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Author Brian Freeman has brought us the highly acclaimed Jonathan Stride, Frost Easton and Cab Bolton series, along with a handful of stand-alone novels. However, nothing has quite prepared us for his most recent release, INFINITE, a psychological thriller unlike anything he has ever written --- a wild ride from start to finish.

Dylan Moran is sitting in a small-town police station somewhere in North Dakota mere moments after losing his wife, Karly, in a tragic car accident. While on a mini-vacation from their life in Chicago, they were driving on a rainy evening only to be unexpectedly overtaken by the raging river that had all but eaten the road. Once Dylan regains his memory of the events, he recalls that the automobile became submerged; although he fought valiantly, he was unable to free his wife from the vehicle as it was taken by the river. He also swears that he saw someone on the riverbank just watching them, not providing any sort of assistance, and this person looked vaguely familiar.

"It is so rare to have a psychological thriller that not only completely succeeds on that account, but also plays with your heartstrings, leaving behind an incredibly memorable reading experience."

To make matters even worse, it turns out that Karly recently had a brief infidelity, and they were hoping to talk about it during their brief excursion. He never had the opportunity to forgive her and now must live with that.

Dylan returns to his job as the events manager at the LaSalle Plaza Hotel in Chicago and stays there until he is mentally ready to go back to his apartment. He sees a display in the ballroom for “Many Worlds, Many Minds,” an event featuring author, psychiatrist and philosopher Dr. Eve Brier. This means nothing to him, which strikes his colleague Tai Ragasa as odd since she told everyone at the hotel that she was there at Dylan’s personal invitation. He does some quick research and learns that the doctor specializes in theories involving parallel worlds, an infinite number of them.

After attending the lecture, Dylan waits on line to meet Dr. Brier and insists he does not know her. She signs a book for him with a note to meet her outside the hotel. He has a lot of questions for her because he had his own “parallel” experience, swearing that he ran into his doppelgänger. In fact, that man by the side of the river looked exactly like him. I will bet that I am not the only reader who had chills down his spine at this point. It made me recall old Dean Koontz (think LIGHTNING), as well as several Stephen King stories that have dealt with doppelgängers.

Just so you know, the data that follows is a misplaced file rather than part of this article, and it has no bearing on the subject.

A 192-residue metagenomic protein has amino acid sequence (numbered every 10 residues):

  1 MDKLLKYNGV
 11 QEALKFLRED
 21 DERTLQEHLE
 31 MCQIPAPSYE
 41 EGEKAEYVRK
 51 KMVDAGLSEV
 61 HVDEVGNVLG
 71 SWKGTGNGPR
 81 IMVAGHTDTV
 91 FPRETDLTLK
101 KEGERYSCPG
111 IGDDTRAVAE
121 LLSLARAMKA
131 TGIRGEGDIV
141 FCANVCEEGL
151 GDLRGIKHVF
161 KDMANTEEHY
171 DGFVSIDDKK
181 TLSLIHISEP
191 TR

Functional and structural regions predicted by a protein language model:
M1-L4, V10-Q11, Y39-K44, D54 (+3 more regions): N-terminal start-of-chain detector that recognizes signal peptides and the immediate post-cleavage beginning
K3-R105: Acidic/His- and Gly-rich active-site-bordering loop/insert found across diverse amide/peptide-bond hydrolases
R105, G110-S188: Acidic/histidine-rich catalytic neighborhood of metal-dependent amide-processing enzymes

Dr. Brier not only knows Dylan but has been treating him with a radical form of therapy that allows him to visit parallel universes and even convene with dozens of versions of himself. The problem is that one of the Dylan Morans out there is homicidal and somehow has shown up in our Dylan’s world. As a string of murders occur, those of young women who all resemble Karly, the police start following him, and he quickly becomes the prime suspect.

All Dylan wants to do is save Karly and say that he has forgiven her. He continues to travel to parallel universes hoping to find answers that can help him in his own world --- and to track down and stop the look-alike killer who is ruining everything. Dylan even has an opportunity to meet with his best friend Roscoe, a priest who had died in a car accident years earlier in Dylan’s world. This is one of the more profound and touching parts of the novel, and the scenes between Dylan and the various versions of Roscoe will provide a different sort of chill.

In the Acknowledgements, Brian Freeman talks about how THE MAGUS by the late, great John Fowles impacted him so much as a youth that he always wanted to write a novel like it. He certainly has pulled that off here. When I review a book, I use individual colored post-it notes to save the place of pages to which I want to refer back. After finishing this one, my copy looked like a Chinese fan. It is so rare to have a psychological thriller that not only completely succeeds on that account, but also plays with your heartstrings, leaving behind an incredibly memorable reading experience. INFINITE is something special, and I cannot recommend it highly enough.

Reviewed by Ray Palen on March 5, 2021

by Brian Freeman